Predetermination is not Predestination…
There are many reasons why addicts decide to use and repeat self-defeating behaviors. And one of the hallmarks of the addicted brain is related to poor impulse control. The same decision making process in regards to crossing the street safely or slow down when the traffic light turns yellow is at work when deciding to use drugs. The article below illustrates that two people who have similar deficits in the brain do not always succumb to the addiction process. This inspires hope to the addiction community that although there may be organic causes inherent in addicts’ brains, others are finding ways to overcome by building positive self-control habits… and this is where research will be heading.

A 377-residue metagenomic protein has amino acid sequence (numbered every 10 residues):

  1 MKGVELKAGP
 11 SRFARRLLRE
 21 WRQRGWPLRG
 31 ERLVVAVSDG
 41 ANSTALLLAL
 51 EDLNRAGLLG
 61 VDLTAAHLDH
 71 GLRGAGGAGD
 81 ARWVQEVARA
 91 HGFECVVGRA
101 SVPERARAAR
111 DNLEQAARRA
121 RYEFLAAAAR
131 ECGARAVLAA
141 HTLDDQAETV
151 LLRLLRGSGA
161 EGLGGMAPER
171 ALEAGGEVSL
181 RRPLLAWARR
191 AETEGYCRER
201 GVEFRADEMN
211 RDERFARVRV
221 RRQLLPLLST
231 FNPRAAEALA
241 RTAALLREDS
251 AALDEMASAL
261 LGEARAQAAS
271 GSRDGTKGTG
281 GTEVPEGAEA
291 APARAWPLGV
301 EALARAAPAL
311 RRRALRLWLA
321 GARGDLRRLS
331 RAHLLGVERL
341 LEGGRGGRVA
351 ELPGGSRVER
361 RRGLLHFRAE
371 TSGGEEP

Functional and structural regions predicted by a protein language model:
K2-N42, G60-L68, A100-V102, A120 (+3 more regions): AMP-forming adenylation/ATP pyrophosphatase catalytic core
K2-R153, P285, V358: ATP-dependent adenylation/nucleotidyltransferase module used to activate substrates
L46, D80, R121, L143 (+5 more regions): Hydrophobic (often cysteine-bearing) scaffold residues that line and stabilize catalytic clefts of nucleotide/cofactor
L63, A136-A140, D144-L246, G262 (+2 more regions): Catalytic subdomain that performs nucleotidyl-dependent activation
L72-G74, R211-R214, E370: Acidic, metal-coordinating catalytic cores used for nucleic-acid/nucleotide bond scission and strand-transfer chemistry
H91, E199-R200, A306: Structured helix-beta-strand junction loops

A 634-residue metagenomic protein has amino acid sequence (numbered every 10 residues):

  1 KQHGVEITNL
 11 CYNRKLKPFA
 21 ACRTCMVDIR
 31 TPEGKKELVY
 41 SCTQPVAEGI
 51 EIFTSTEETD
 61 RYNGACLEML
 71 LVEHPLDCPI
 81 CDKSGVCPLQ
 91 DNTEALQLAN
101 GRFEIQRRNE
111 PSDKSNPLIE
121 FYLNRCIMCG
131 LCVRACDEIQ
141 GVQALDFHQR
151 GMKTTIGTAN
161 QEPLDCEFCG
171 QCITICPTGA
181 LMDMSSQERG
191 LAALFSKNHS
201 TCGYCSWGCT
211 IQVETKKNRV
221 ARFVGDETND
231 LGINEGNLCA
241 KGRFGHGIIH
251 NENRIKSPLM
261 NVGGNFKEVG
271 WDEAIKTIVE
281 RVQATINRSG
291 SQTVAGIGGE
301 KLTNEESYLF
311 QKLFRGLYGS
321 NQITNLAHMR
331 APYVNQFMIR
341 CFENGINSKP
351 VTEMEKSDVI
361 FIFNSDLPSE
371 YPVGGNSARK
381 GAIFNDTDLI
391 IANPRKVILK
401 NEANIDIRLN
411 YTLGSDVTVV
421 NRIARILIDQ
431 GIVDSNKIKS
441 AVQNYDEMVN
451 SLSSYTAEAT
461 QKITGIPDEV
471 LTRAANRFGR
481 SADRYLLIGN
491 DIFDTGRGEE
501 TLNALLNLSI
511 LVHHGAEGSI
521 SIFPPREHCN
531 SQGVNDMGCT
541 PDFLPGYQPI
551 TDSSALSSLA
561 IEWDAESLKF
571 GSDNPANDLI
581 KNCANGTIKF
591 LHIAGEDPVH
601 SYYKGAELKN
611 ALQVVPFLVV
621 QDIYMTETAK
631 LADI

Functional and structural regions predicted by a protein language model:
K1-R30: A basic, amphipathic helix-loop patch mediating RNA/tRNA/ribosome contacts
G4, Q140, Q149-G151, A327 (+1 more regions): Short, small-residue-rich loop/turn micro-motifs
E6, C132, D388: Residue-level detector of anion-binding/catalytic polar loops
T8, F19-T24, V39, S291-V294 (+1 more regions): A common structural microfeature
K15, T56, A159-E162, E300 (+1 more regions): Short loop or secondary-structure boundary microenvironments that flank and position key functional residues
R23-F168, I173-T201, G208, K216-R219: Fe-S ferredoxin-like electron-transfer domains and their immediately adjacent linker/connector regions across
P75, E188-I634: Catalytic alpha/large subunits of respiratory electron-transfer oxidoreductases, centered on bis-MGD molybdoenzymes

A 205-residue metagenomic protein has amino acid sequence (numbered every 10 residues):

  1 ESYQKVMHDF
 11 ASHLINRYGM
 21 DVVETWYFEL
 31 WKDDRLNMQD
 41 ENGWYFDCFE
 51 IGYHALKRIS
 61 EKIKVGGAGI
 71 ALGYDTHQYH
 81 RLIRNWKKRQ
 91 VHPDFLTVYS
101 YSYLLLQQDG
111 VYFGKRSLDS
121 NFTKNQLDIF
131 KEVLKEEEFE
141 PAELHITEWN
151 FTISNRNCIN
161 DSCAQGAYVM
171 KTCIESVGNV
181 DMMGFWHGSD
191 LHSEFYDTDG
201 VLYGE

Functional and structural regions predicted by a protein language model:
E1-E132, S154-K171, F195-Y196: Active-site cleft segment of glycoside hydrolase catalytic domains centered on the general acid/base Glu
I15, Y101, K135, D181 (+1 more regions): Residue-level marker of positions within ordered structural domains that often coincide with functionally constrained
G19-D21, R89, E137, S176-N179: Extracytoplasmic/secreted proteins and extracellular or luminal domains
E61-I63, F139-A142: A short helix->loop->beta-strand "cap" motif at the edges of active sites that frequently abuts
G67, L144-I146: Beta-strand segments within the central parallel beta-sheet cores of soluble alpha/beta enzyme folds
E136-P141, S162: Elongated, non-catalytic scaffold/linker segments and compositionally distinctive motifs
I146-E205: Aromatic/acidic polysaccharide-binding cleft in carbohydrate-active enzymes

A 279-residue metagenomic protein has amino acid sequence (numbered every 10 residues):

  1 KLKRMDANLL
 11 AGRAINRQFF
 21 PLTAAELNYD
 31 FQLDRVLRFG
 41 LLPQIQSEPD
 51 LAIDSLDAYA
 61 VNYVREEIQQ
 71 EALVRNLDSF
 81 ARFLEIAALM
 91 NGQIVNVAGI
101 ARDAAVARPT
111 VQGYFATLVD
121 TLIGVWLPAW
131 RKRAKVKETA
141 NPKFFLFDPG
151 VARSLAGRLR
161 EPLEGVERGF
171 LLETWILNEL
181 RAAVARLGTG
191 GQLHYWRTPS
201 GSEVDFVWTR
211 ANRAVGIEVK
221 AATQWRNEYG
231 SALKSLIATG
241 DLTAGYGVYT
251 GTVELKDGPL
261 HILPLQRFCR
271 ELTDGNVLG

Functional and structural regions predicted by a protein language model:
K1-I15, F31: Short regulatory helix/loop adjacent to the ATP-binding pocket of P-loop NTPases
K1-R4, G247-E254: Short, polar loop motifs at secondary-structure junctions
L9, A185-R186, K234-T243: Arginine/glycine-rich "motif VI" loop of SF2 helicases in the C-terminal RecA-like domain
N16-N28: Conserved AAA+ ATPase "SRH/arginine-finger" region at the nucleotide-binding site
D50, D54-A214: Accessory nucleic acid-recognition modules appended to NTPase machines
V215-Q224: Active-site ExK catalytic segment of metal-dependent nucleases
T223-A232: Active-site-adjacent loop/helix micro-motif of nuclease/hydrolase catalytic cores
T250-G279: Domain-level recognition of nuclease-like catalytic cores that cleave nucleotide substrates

A study in Science looked at 50 pairs of siblings. One member of each pair was a cocaine addict. The other had no history of drug abuse. Brain scans showed that both siblings had brains unlike those of typical people – the fibers that connect the different parts of the brain were less efficient in both. Another experiment showed that both siblings took longer than a typical person to respond to a signal telling them to stop performing a task. In other words, they had less self-control.
The findings offer strong evidence that these brain abnormalities are inherited. Impulse control is also central to behaviors like compulsive gambling and compulsive eating. The new study shows it’s possible to identify people who have inherited a susceptibility to these sorts of problems, and it should help researchers figure out how to help susceptible people strengthen their self-control.